- Outstanding waterproofing
- Highly durable
- Stable platform
- Solid grip
- Also great for hiking
- Roomy toebox
- Convenient lacing
- Stiff sole
- Narrow midfoot
Salomon XA Pro 3D GTX review and lab test
This shoe is burly. Its construction withstands anything you can throw at it. With a thick rubber toe bumper and suede overlays, rocks and debris pose no threat to the XA Pro 3D.
It is sold as a trail running shoe, but ultimately I see this more as a light hiker. It’s a bit heavy and stiff compared to other more modern trail runners.
But, if you’re racing up summits and bounding down scree fields, this shoe does offer something a lot of trail runners don’t.
Who should buy the Salomon XA Pro 3D GTX
Consider the Salomon XA Pro 3D GTX if you are looking for a burly off-trail or technical trail shoe, or a light hiker to move fast in.
It’s ideal for trail enthusiasts who need a bit more support and stability in their trail shoes as well.
Who should NOT buy the shoe
Don't buy this shoe if:
- You want a true trail running shoe. Check out the Salomon Sense Ride 4 instead.
- You are looking for a super plush, soft-riding trail shoe for long comfortable days out on the trail. Look at the Salomon Ultra Glide.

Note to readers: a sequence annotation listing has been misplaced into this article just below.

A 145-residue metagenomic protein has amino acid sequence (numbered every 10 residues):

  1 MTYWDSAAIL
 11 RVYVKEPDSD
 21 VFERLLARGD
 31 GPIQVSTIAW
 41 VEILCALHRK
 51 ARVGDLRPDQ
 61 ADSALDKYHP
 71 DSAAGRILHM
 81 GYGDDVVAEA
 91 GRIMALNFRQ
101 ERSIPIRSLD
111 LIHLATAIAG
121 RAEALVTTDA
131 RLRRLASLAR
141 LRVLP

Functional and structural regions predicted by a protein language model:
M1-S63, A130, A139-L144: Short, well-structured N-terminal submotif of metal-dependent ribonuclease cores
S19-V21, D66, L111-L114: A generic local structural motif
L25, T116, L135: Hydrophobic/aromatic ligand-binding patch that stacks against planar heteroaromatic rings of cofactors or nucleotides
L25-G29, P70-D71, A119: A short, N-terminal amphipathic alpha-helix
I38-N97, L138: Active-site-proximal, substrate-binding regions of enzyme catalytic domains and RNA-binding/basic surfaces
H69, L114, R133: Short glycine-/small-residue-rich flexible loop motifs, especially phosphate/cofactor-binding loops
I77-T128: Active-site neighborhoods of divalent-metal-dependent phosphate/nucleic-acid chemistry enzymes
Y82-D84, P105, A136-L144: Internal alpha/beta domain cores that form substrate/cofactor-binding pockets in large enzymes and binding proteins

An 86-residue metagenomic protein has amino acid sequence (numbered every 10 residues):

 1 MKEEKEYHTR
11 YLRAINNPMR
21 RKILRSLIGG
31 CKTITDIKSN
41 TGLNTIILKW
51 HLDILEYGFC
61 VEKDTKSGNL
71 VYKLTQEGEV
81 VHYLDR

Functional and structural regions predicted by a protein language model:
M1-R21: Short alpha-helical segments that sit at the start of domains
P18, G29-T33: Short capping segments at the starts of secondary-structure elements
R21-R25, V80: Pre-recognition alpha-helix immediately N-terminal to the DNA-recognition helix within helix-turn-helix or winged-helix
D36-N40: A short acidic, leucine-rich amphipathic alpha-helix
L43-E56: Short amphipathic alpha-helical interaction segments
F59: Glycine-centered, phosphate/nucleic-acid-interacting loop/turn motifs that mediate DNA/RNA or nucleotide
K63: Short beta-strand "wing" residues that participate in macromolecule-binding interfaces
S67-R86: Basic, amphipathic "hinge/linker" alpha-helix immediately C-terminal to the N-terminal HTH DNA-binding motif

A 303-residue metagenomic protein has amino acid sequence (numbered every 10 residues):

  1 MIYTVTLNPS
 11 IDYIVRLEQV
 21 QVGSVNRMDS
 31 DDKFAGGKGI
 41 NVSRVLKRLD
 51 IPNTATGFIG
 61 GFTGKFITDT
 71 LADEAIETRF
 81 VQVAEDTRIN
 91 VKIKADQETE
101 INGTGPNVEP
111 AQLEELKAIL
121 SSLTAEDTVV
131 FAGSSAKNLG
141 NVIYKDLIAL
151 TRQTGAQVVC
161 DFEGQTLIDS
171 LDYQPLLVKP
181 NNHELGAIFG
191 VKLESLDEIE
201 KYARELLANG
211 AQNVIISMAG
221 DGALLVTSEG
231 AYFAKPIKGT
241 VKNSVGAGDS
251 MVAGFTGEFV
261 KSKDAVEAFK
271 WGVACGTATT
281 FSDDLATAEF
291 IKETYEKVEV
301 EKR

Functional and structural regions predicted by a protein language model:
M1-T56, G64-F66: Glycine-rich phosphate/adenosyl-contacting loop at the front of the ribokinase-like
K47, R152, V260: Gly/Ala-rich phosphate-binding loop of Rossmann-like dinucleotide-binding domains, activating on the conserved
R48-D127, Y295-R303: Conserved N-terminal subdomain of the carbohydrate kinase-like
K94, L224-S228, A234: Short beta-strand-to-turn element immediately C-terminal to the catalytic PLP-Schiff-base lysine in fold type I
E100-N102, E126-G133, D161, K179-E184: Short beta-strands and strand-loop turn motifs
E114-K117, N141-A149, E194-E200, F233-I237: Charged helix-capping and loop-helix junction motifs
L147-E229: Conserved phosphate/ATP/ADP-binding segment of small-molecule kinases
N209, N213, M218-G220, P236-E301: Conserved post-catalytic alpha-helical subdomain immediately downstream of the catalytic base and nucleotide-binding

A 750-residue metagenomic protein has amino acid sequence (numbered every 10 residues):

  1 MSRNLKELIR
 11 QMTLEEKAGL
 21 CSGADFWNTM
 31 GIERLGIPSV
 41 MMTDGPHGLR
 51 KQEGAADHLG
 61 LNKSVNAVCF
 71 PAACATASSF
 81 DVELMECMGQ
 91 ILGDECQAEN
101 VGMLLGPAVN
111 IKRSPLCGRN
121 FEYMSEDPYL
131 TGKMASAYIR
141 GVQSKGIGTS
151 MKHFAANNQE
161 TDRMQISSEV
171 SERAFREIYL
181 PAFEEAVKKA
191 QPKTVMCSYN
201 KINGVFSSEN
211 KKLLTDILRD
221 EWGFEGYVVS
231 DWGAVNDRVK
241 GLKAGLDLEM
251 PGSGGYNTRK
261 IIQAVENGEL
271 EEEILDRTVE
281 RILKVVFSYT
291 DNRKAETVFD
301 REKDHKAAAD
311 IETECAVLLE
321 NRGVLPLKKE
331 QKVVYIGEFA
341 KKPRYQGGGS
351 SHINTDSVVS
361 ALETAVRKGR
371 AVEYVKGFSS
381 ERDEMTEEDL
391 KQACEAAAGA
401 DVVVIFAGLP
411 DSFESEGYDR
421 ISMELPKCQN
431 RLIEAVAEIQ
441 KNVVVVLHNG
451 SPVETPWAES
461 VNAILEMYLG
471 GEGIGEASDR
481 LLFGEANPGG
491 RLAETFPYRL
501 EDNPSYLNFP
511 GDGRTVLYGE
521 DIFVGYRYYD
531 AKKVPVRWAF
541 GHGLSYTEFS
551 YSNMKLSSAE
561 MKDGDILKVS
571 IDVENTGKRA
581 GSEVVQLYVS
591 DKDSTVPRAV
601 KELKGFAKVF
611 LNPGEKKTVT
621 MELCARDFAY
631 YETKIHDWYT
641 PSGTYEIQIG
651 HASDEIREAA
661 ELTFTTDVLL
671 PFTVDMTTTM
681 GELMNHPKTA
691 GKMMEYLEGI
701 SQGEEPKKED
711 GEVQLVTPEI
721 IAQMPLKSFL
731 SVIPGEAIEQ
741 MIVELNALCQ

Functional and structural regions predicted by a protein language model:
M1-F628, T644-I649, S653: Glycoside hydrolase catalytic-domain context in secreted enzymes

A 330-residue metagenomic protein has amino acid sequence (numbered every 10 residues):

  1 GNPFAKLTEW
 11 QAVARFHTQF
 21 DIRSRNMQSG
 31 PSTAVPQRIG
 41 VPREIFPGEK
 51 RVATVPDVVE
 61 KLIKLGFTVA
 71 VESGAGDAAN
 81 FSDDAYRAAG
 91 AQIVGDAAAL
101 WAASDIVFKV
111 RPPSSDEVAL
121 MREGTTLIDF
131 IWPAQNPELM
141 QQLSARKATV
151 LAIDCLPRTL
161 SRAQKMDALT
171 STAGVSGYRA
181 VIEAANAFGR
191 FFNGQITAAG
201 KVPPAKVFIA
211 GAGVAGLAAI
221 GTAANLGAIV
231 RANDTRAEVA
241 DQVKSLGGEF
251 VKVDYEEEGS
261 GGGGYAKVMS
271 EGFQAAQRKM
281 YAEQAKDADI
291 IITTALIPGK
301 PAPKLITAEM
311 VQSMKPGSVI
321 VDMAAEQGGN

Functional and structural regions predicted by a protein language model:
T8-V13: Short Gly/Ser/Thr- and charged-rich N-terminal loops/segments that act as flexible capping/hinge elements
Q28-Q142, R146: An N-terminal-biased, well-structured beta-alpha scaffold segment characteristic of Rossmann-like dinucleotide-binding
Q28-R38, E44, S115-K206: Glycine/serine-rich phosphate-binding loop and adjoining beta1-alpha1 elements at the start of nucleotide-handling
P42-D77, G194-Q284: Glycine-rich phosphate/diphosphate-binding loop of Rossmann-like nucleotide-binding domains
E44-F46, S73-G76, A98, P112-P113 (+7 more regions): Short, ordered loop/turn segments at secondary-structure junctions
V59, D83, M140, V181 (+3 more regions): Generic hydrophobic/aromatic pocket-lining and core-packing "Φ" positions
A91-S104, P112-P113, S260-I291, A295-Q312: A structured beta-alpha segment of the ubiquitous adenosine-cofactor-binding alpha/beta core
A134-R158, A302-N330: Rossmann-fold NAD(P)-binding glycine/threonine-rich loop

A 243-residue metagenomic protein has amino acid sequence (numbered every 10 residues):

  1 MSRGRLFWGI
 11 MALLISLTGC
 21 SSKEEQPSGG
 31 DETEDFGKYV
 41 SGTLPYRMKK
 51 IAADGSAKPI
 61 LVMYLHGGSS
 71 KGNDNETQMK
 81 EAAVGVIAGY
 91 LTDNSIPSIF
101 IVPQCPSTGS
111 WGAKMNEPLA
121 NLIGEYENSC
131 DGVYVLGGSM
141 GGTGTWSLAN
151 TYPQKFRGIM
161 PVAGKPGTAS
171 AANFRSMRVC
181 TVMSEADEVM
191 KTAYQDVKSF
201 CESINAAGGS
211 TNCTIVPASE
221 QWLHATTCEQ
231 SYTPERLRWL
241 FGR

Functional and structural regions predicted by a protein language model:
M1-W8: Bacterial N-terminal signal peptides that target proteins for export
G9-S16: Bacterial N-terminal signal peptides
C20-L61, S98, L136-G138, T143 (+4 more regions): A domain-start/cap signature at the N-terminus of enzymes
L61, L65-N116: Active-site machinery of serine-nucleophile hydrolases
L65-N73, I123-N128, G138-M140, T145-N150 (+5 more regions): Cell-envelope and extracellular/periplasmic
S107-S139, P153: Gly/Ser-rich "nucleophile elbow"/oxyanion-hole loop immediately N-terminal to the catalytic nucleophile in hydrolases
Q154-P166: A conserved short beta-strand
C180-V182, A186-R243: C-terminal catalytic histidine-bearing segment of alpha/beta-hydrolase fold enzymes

- You want a race-ready trail shoe. The Salomon S-Lab line has plenty of race-day options.
- You want a modern tech shoe. Other than colors, this shoe has not really been updated in the past few years. On one hand, don’t fix what’s not broken, but on the other, there is newer and lighter technology out there for those looking for a true trail running shoe.
This is a waterproof shoe with a full GORE-TEX membrane and it is truly the best in its category. In our permeability test below, you can see how little smoke is able to escape from the upper.
Salomon XA Pro 3D GTX (left), Altra Torin 6 (right)
Do keep this in mind if you are planning to wear this shoe in primarily dry conditions. If waterproofing is not a must for you, consider the non-GTX version of the XA Pro 3D instead.